The closed-loop financing system allowed it to resolve potential loan delinquencies. AwanTunai also worked with suppliers to implement a support program that allows merchants the breathing space to clear out unsold inventories and continue with AwanTempo-financed purchases at a sustainable pace.

AwanTunai's tripartite network

AwanTunai’s tripartite network all aligned towards one goal

Going Upstream

Paying attention to the needs of this ecosystem of suppliers and micro-merchants which AwanTunai brought together also enabled the startup to find a new market segment for their financing product without having to look far: suppliers. 

While AwanTunai’s risk management minimized potential losses and kept micro-merchants afloat amidst the crises, the company also began extending credit lines to their wholesaler suppliers after realizing suppliers in their network were also having cash management difficulties. 

Because of the work they had done with wholesaler suppliers to underwrite purchase financing for micro-merchants via POS data, AwanTunai was in a good position to help these same suppliers with financing as well. And in order to support their expansion into wholesaler supplier financing, AwanTunai raised US$20 million in debt financing by July 2020 in a round led by private debt investor Accial Capital

Apart from supporting the cash flow of suppliers, this initiative also resulted in increased adoption of their micro-merchant services, because in order for suppliers to receive loans both suppliers and micro-merchants had to be transacting SKUs via the AwanTunai app.

While going upstream normally doesn’t bold well in the midst of a storm, this worked to AwanTunai’s favor as it opened up a new but still reliable segment to extend credit to precisely during a time it was difficult to find such customers. 

When the pandemic gives you pain points, turn it into valuable products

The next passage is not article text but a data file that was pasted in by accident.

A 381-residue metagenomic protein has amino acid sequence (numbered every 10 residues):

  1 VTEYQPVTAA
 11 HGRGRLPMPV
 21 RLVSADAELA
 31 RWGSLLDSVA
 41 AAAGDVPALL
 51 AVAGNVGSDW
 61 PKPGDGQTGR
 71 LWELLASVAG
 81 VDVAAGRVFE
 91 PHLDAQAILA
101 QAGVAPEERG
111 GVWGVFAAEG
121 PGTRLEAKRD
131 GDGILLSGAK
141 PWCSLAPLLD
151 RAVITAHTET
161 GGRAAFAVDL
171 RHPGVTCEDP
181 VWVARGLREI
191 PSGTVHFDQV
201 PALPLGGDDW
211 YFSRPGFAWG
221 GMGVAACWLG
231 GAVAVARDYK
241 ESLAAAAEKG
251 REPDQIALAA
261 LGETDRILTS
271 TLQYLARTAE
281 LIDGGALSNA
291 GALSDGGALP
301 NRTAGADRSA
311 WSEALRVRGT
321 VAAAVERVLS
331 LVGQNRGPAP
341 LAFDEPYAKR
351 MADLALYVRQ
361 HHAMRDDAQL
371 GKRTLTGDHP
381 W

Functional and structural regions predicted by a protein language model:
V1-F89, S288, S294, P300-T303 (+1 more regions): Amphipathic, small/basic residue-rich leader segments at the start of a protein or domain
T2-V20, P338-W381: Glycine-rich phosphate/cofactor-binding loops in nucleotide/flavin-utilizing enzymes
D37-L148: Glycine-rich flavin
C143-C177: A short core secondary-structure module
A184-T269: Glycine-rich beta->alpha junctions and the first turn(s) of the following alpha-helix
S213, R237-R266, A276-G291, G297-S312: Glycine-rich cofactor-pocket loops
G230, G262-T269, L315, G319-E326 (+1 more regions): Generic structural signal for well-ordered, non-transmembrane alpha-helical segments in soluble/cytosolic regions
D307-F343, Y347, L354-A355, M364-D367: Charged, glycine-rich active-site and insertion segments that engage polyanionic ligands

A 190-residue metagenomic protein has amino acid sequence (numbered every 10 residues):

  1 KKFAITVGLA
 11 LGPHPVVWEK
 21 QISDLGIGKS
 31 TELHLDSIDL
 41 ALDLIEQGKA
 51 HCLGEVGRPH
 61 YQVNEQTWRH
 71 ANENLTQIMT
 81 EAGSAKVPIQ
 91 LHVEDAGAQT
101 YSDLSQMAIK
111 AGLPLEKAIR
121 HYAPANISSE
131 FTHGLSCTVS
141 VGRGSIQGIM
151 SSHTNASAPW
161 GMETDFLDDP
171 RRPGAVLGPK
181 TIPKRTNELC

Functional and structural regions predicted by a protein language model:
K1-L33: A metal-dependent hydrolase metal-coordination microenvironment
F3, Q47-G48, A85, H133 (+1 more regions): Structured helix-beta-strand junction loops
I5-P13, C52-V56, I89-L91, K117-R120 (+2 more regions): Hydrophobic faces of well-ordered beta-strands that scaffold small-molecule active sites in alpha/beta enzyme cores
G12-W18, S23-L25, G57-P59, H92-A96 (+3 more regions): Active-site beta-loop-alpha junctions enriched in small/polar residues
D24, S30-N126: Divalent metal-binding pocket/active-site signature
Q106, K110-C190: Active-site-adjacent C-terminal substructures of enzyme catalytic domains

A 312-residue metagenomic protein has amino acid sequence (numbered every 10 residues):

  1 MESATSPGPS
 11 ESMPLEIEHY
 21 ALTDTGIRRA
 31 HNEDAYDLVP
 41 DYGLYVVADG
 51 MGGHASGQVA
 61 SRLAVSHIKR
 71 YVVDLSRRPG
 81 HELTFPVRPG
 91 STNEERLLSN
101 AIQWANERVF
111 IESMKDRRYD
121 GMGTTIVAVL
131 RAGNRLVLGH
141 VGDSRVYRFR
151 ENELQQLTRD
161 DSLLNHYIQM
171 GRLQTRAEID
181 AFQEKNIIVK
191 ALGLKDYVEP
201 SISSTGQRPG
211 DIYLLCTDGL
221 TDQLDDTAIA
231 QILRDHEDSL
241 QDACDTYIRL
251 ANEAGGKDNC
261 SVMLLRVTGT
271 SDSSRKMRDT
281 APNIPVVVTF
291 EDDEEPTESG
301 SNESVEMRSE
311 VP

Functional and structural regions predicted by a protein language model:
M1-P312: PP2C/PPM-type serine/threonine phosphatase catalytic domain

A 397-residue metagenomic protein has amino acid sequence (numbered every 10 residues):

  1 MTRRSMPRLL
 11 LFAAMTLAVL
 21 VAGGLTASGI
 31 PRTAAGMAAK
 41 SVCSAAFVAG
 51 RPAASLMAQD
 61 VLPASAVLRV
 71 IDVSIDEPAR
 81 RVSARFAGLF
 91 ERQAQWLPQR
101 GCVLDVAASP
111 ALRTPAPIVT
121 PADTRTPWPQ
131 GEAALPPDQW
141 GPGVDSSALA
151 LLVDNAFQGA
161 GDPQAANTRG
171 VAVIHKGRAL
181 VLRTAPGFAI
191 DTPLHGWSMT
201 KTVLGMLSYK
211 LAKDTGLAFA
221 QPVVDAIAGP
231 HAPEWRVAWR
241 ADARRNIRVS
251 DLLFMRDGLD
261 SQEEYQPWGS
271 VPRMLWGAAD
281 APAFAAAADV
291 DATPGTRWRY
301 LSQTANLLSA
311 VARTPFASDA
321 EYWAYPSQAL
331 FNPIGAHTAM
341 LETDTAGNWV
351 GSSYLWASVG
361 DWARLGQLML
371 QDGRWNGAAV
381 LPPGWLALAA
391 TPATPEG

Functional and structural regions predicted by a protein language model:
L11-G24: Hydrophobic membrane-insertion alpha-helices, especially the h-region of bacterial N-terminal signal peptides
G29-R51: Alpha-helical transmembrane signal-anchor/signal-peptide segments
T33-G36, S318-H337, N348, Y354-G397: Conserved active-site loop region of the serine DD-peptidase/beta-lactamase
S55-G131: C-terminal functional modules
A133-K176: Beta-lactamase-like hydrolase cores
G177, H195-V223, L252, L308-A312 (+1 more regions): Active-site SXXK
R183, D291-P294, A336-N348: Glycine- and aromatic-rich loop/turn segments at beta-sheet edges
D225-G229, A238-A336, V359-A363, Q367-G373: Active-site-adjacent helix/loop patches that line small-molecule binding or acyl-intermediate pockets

When the pandemic gives you pain points, turn it into valuable products

The virtuous cycle of finding PMF

Although AwanTunai found product-market fit with AwanTempo in 2019, the thing with startup growth is that finding PMF is less a single door that has to be opened and more a cycle that the company has to keep on pedalling in order to keep the wheels of the company going. And finding the second product-market fit and the third and the fourth doesn’t get easier. Sometimes however, a crisis could provide that exact opportunity and place the company in prime conditions to discover new pain points or new use cases for growth. That was the case with AwanTunai in the first half of 2020. 

AwanTunai spent early 2020 fast-tracking product development since they wanted to protect their field teams, but still engage the suppliers and micro-merchants they were working with. They launched AwanTunai’s first digital online product by Q2 2020, where micro-merchants could not only avail of AwanTempo, their purchase financing offering but also do cashless payments and online ordering of SKUs (AwanToko). 

COVID19 gave AwanTunai the perfect opportunity to push for full digital operations, where micro-merchants used to face-to-face operations now were incentivized to work-from-home, order their SKUs from the app, pay suppliers cashless, and get their orders delivered to them. Within a week of launching, AwanTunai already saw a full 20% of their transactions going through the automated ordering system

This year they also launched AwanGrosir, their lightweight inventory management, after working more closely with suppliers — which also led to launching their supplier financing — and realizing that suppliers were willing to replace their legacy systems with AwanTunai’s system. With AwanTunai, suppliers could digitally track SKUs and estimate manpower needs, crucial to avoiding losses especially amidst COVID19. 

On our podcast On Call with Insignia back in December 2020, Windy Natriavi, co-founder and Chief Product Officer of AwanTunai, goes more in depth from a product perspective on how they managed to find product-market fit for AwanToko and AwanGrosir. Here’s a snippet from our conversation:

“We ran a lot of experiments, and also faced some difficulties as well. So actually when we started, [AwanTempo] had very low adoption, and then I realized that what does it mean when you have low adoption? And the hard truth was that when you have low adoption, you haven’t done enough work to basically prove that this will actually be a good product.

So in a nutshell, you haven’t done good enough product discovery. You can say, “Oh, it’s because of this PM or that PM, or this designer.” But at the end of the day, you just have to come back to the fact that you don’t have a good product discovery. So then what I started doing was implementing mandatory customer visits once a week for all of our team members in product teams including myself.

Doesn’t matter whether you’re product support, whether you’re a designer, you have to go down to the ground, because You have to interact with the customers. You have to basically get in their head. We even started being concierges, meaning that we asked the suppliers, “Hey, can we actually do what you do? Can we actually receive customers? Can we go to your store? We input and do a transaction.”